The story of Ambiguous Mirrors

Image

Ambiguous Mirrors is the first collaboration between myself and my partner Andy Jackson. The work, a puppetry/poetry collaboration is a response to Andy’s poem ‘9/10/1973 M3’ which explores the emotional and physical legacy of the poet’s deceased father.  Andy shares the rare genetic condition ‘Marfans syndrome’ with the father who he never came to know. For Andy the condition has meant living with an unusual physical embodiment – a theme that he evokes and examines in his poetry. In his own words:

The body I inhabit, or perhaps I should say, the body that I am, is visually extraordinary, due to a condition known as Marfan Syndrome. I am six foot three, and weigh around sixty-five kilograms; I am slender, with long limbs. My spine curves dramatically from side-to-side and front-to-back; I would be perhaps six foot six if my spine were straight. In a way, my body has easily adjusted to this shape. But in another way, this is the shape of my body, and it is normal. I do not experience pain or physical difficulty, as some people have assumed. My body experiences its shape in much the same way as any body experiences its shape.

 Andy’s incredible poem ‘9/10/1973 M3’,  is a meditation on loss, familial similarity and emotional absence. Reading like a poignant conversation with his unknown parent the poem begins:

Knowing only your earth-gripped body can accept this

wreath of questions, I call the Cemetery Trust. 

 

I clutch, for the first time, the date you died, a grid position.

The gates are held open by sleepless weeds,

 

their shadows unseen, locked inside by the sun.

It’s hot.  Removing another layer, I sift the crunch

 

of dry earth for sympathy in the sound, for some hint

at how I’ll feel when finally face-to-stone,

 

though I know every echo is open to interpretation.

When I reach your section, I find

 

it barren, abandoned by flowers and rain.

So many unmarked plots in this desert, no oasis.

 

The gardeners drive past, trailing boredom and dust.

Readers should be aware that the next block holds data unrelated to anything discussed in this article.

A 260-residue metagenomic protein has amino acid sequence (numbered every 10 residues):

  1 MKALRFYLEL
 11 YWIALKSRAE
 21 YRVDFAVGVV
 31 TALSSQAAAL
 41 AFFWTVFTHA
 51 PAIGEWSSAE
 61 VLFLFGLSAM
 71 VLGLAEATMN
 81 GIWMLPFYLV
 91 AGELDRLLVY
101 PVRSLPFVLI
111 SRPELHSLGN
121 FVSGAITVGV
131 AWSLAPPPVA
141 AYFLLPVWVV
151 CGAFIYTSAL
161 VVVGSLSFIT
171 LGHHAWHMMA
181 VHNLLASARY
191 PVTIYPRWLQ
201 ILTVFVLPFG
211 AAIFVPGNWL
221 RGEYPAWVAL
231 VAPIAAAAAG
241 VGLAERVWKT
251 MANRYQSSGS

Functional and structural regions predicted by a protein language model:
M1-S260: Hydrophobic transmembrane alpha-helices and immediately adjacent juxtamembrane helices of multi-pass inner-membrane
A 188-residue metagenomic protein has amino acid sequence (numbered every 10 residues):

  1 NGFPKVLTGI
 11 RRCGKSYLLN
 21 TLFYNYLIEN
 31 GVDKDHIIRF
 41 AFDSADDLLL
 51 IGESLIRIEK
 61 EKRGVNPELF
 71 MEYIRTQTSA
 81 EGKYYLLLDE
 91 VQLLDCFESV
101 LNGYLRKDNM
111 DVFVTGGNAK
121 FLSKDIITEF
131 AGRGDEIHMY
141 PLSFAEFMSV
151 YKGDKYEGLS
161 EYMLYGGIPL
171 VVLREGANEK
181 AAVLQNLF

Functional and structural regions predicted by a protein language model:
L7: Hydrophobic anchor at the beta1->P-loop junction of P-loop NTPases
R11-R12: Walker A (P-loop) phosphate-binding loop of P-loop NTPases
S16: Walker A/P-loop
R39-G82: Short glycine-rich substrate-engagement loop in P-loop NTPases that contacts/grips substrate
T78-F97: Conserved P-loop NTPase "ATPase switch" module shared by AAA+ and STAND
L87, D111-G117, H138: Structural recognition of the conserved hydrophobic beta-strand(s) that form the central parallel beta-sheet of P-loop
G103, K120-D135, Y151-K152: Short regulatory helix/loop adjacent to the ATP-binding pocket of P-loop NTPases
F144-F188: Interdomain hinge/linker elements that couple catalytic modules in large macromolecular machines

I walk the aisles until I become just one

 

more sigh in a crowd of upper-case names.

Grief is not a hand but an absence –

 

it flies in the breeze echoing in the curves of my ears

and reveals as much of what the grave knows

 

as the magpie eyeing me from a mute monument.

The portrait puppet I created for this work is a response to both the poem and to Andy’s striking physical presence. Like poetry, puppetry is a rich forum for exploring issues of embodiment and identity – curious about the potential ‘conversation’ between our art forms we collaborated, uncovering connections between object, word, physicality and memory. At times this was a disconcerting process for both of us. For me I was aware that I was dealing with an incredibly sensitive area of Andy’s life and also working directly with his likeness (a process which is never easy , but is particularly heightened for Andy who lives with a visibility that few of us have experienced). For Andy, he expressed the anxiety of opening such a personal poem to the act of collaboration – and also to be faced with a tiny emergent ‘Doppleganger’ in clay was at times harrowing and highly emotional. 

Like a hall of mirrors this project began to unfold – the puppet coming to represent both Andy (child and adult), his deceased father (with whom he shared an uncanny likeness) and an entity in it’s own right.